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Vaccine Eligibility

The vaccine is in limited supply worldwide including in Canada. National Advisory Committee on Immunization (NACI) and the Government of the Northwest Territories is recommending two doses of Imvamune® 28 days apart as pre-exposure vaccination for eligible residents to reduce the risk of Monkeypox transmission for individuals who identify as — two-spirited, non-binary, transgender, or those who have sexual partners in the gay, bisexual and men who have sex with men community, AND at least one of the following applies:

  • Diagnosed with a bacterial sexually transmitted infection (STI) in the past year (e.g., chlamydia, gonorrhea, or syphilis)
  • Recently had two or more sexual partners or may be planning to
  • Recently attended venues for sexual contact (e.g., bathhouses, sex clubs) or may be planning to, or who work/volunteer in these settings
  • Recently had anonymous/casual sex (e.g., using hook up apps) or may be planning to
  • Are a sexual contact of an individual who engages in sex work

Anyone who engages in sex work or may be planning to, should also be vaccinated with two doses of monkeypox vaccine.. Household members and sexual contacts of people listed above should contact a health care provider to see if they should be vaccinated.

People who have a known exposure or close contact with someone who has Monkeypox should get vaccinated, ideally within four days, but can be given the vaccine up to 14 days later.  Those exposed, who have ongoing risk factors for further transmission should also receive a second dose of monkeypox vaccine 28 days after the first dose.  A healthcare provider will discuss your risk with you.

If you meet this criteria, for bookings:

About Monkeypox

Monkeypox is a rare viral disease that can be spread from infected animals to humans and transmitted from person to person.

Most people recover on their own after a few weeks, but it can be dangerous for those at high risk of severe outcomes, such as those with weakened immune systems and pre-existing diseases such as diabetes.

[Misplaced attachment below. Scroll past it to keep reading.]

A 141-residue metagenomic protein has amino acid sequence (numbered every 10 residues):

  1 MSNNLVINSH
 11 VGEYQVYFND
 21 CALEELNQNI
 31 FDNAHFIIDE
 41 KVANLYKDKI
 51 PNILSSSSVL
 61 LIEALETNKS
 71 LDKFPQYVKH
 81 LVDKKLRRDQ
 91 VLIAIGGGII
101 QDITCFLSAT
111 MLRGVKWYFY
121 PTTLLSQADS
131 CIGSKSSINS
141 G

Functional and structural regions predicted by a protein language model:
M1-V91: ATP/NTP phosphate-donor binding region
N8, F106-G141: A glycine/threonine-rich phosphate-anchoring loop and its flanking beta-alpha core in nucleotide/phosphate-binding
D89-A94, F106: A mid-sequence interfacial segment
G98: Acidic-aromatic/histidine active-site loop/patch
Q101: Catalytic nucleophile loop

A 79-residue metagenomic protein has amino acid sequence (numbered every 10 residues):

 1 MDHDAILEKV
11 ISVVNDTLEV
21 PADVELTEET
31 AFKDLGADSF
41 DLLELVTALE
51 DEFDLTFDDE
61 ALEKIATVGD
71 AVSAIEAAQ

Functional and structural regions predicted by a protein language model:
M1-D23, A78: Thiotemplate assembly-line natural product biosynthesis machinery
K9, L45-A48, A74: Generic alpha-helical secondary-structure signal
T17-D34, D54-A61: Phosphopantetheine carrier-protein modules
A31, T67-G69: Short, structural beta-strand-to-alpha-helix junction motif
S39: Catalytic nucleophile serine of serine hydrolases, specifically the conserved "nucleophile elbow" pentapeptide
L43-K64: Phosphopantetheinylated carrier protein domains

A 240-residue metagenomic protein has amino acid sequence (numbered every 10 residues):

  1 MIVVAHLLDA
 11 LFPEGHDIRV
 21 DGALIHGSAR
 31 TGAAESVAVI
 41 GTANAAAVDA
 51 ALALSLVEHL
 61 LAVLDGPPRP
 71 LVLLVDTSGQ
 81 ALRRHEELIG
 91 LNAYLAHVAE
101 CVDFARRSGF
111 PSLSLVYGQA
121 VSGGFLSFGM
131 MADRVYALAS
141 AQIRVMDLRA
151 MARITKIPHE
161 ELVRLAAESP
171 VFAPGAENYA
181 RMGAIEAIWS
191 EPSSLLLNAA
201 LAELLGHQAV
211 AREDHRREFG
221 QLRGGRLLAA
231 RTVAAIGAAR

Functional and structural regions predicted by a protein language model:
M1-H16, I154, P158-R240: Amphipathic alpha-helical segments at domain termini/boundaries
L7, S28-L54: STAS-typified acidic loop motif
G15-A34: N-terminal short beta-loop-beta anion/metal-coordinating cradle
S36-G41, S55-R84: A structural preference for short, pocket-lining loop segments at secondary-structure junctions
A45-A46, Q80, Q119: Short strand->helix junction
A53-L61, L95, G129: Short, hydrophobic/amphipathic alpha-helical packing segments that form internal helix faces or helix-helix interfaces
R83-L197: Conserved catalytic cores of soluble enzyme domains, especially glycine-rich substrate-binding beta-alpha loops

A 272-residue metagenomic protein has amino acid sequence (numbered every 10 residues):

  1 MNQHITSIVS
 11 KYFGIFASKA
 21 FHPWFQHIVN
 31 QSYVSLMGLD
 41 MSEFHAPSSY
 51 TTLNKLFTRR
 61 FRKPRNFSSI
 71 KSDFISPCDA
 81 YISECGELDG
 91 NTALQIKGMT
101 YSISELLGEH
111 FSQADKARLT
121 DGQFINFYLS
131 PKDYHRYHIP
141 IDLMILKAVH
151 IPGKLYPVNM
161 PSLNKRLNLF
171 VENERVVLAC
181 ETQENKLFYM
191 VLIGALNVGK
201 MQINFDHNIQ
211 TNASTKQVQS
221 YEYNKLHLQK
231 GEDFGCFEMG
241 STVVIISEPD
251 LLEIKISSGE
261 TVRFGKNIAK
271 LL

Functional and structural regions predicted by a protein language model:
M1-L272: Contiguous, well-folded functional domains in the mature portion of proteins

People usually develop symptoms 5 to 21 days after being exposed to the monkeypox virus.

Symptoms typically last from 2 to 4 weeks and may pass through several stages with general symptoms and rash.

The rash can be painful and can affect any part of the body.

Other symptoms include:

  • Fever
  • Chills
  • Swollen lymph nodes
  • Headaches
  • Muscle pain
  • Joint pain
  • Back pain
  • Exhaustion

You are contagious from the onset of first symptoms until the scabs have fallen off on their own and the skin is healed.

Monkeypox can be spread in a few different ways:

  • Monkeypox is mostly spread through contact with sores or blisters.
  • It can also be transmitted through contaminated objects like bedding, towels or surfaces that have been used by someone infected with monkeypox virus or through respiratory droplets such as coughs and sneezes during close, face-to-face contact with a person who has monkeypox.
  • Monkeypox is not known to be a sexually transmitted infection, but sexual activities often include close contact.

While most recent global outbreaks are among people who identify as gay, bisexual, and other men who have sex with men (MSM) , anyone can become exposed and infected through direct contact to a case of monkeypox.

If you have symptoms:

  • isolate at home away from others
  • immediately contact your health care provider or local health centre for advice on what to do

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